Nurses' perceptions of patients with borderline personality disorder - lit review

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    While by no means comprehensive, current research has been compiled to provide information regarding the stigma regarding borderline personality disorder and perceptions of patients with BPD by nursing staff. Stigma and past experiences color how we provide patient care and while it is important to share our experiences, it is also important to provide objective nursing care as much as possible.

    Alright, it's still Mental Health Awareness Month. There is a lot of stigma going around (even by nursing professionals) about mental illnesses such as borderline personality disorder. I have been out of the academic setting for a while, so please don't harp on my citations but please consider reading some evidence based research regarding a known phenomenon in nursing that needs to be re-examined and progress towards reducing negative perceptions of patients will both increase patient satisfaction as well as nursing satisfaction.

    There is a wealth of knowledge out there, both positive and negative regarding borderline personality disorder. Anecdotes are plentiful on the internet and while it is important to be able to share personal, first-hand experiences with these diseases, it is equally important to consider the hard facts and how our anecdotes influence our nursing practice.

    Last edit by TheCommuter on May 9, '13 : Reason: Changed to thread format
    kennybania, poppycat, marydc, and 7 others like this.
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  3. 25 Comments so far...

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    Thank you! I appreciate this!
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    Excellent article, dolcebellaluna!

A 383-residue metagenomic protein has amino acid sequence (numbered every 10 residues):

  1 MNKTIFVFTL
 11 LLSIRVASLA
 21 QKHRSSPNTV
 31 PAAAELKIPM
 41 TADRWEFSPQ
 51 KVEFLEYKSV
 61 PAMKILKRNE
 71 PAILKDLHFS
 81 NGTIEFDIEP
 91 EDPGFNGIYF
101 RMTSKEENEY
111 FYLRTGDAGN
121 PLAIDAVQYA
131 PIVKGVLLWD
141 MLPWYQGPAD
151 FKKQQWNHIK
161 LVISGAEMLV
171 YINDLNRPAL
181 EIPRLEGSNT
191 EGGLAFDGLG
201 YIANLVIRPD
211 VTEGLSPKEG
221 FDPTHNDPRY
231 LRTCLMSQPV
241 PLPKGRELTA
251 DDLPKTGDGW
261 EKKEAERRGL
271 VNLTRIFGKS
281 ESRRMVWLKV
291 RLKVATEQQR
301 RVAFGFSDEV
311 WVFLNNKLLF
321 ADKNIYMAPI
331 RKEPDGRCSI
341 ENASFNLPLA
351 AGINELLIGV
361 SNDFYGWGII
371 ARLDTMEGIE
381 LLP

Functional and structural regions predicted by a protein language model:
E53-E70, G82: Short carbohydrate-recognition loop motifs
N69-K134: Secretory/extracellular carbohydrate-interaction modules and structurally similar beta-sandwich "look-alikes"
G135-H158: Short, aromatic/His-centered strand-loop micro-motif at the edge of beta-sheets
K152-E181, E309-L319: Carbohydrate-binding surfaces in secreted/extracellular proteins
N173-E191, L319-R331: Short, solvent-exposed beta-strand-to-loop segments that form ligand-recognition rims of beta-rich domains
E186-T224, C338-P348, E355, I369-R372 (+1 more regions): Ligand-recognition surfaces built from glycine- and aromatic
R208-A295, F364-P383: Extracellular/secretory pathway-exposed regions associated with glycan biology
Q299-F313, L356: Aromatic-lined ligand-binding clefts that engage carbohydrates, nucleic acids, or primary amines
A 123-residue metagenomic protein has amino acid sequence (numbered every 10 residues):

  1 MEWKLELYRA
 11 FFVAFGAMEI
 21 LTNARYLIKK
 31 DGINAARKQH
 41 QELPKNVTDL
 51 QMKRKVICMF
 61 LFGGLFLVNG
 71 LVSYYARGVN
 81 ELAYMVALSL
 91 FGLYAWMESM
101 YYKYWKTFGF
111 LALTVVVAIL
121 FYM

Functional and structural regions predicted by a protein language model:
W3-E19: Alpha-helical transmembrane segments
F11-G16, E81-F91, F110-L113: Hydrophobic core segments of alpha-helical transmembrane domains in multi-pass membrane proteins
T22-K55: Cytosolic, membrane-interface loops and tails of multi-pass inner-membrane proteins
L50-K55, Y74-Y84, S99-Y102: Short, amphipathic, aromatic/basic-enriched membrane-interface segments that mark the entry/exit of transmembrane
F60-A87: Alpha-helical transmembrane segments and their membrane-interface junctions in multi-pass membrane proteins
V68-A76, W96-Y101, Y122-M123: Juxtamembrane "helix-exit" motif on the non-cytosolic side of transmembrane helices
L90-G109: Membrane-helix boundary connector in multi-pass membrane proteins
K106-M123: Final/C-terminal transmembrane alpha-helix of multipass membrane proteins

poppycat, pinkiepieRN, and wish_me_luck like this.
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    THANK YOU for the time and effort you put into serious study of this disorder!
    poppycat, pinkiepieRN, and wish_me_luck like this.
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    I feel really lucky. My mom is a therapist, and I actually did a clinical rotation at her work while in school. One of her pt's at the time I was there had BPD, and I took my lunch with my mom. I was able to sit down with her and discuss this disorder with her, in more depth than I was able to while in school. My mom always jokes to her coworkers now that I am the psych whisperer, as I work in the ED, and most of our psych/drug seekers love me, thanks to growing up with a mental health care provider as a parent. No matter where you end up working, you WILL deal with psych patients, and it is invaluable to understand their conditions. I love working with my psych patients, it's always a fun challenge
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    Racer, that is kinda cool. Did you learn anything from that person?
    pinkiepieRN likes this.
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    Very real phenomena. I work in psych and there are moans and groans when we have pts with any axis II disorder. I really try to remind myself that borderline especially has been a survival mechanism for the pts for a long time and it takes years to fix, you can't help sometimes becoming frustrated with the behaviors. My SIL also has BPD, and it has done a lot of damage to the family and caused a lot of hurt and resentment.
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    A few small cavils-- a typo or two, and "milieu" is the same thing as "environment," but a nice overview. Thank you.
    poppycat and pinkiepieRN like this.
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    Quote from GrnTea
    A few small cavils-- a typo or two, and "milieu" is the same thing as "environment," but a nice overview. Thank you.
    Thanks! Yeah, it's more a draft than anything. I'm not currently in academia/school but I like to keep up with research and keep my skills active!
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    I think its so silly. For every person diagnosed with a personality disorder, there are untold numbers more who are not yet (and perhaps never will be) diagnosed - although they suffer with the same issues. Why treat people differently? Particularly given that many of both the diagnosed (and the undiagnosed) are among the treating staff themselves...
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